North Korea’s leader Kim Jong-Un said two things during his annual New Year address. First he warned he has a “nuclear button” on his table. Then he expressed an interest in dialogue.
On January 2, South Korea proposed high-level talks with Pyongyang on January 9, after the North’s leader Kim Jong-Un called for better relations. He also said his country might attend the Winter Olympics in the South.
South Korea’s unification minister Cho Myoung-Gyon told a press conference that Seoul was “reiterating our willingness to hold talks with the North at any time and place in any form”.
“The government proposes to hold high-level government talks with North Korea on January 9 at the Peace House in Panmunjom,” Cho said, referring to a truce village on the border between the two Koreas.
“We hope that the South and North can sit face to face and discuss the participation of the North Korean delegation at the Pyeongchang Games as well as other issues of mutual interest for the improvement of inter-Korean ties.”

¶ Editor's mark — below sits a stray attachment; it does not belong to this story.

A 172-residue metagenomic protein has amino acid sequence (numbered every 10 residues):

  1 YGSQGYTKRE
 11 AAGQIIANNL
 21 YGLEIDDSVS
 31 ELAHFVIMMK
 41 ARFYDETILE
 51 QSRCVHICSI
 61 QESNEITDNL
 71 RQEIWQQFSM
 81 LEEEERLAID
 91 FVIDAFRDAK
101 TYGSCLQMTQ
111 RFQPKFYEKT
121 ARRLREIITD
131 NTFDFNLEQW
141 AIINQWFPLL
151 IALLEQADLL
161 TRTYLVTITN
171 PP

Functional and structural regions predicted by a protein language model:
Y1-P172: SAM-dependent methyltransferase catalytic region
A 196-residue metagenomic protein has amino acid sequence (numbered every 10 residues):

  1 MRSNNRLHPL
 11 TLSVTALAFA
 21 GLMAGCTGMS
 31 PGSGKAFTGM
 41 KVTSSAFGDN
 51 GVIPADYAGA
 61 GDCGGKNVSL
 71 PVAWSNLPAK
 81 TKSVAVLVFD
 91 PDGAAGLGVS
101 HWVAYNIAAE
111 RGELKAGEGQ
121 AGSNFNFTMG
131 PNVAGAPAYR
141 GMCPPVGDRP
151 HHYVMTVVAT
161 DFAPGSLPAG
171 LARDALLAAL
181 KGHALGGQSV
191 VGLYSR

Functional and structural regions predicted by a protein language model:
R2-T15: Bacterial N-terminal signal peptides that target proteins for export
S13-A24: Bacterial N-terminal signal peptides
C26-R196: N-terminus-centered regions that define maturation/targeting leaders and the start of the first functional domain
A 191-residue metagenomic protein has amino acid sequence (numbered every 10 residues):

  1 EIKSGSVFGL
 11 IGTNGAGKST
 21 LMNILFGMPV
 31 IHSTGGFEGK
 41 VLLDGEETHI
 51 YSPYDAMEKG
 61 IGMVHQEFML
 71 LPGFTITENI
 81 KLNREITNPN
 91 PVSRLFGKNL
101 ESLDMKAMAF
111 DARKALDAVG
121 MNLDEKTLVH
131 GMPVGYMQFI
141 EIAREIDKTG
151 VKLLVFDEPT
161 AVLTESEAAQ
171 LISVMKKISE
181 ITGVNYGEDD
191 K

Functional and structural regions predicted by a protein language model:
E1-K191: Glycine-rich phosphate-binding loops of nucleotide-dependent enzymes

As reported by the Agence France-Presse (AFP), the news comes after North Korea rattled the international community in recent months with multiple missile launches and its sixth and most powerful nuclear test – purportedly of a hydrogen bomb.
It has shrugged off a raft of new sanctions and heightened rhetoric from Washington as it drives forward with its weapons programme, which it says is for defence against US aggression.
But US President Donald Trump said on January 2 that sanctions and other pressure were beginning to have a “big impact” on the North, citing leader Kim Jong-Un’s offer of talks with the South.
“Perhaps that is good news, perhaps not – we will see!” he said on his Twitter account.
“Since we are compatriots of the same blood as south Koreans, it is natural for us to share their pleasure over the auspicious event and help them,” Kim said in his address.
According to AP, the main venues for the Games are just 80km from the heavily fortified border with North Korea and the build-up to the event has been overshadowed by the nuclear weapons standoff.
But Seoul and the Games’ organisers are keen for the North to take part, and analysts say its participation at Pyeongchang is likely given Kim’s remarks about sending a delegation there.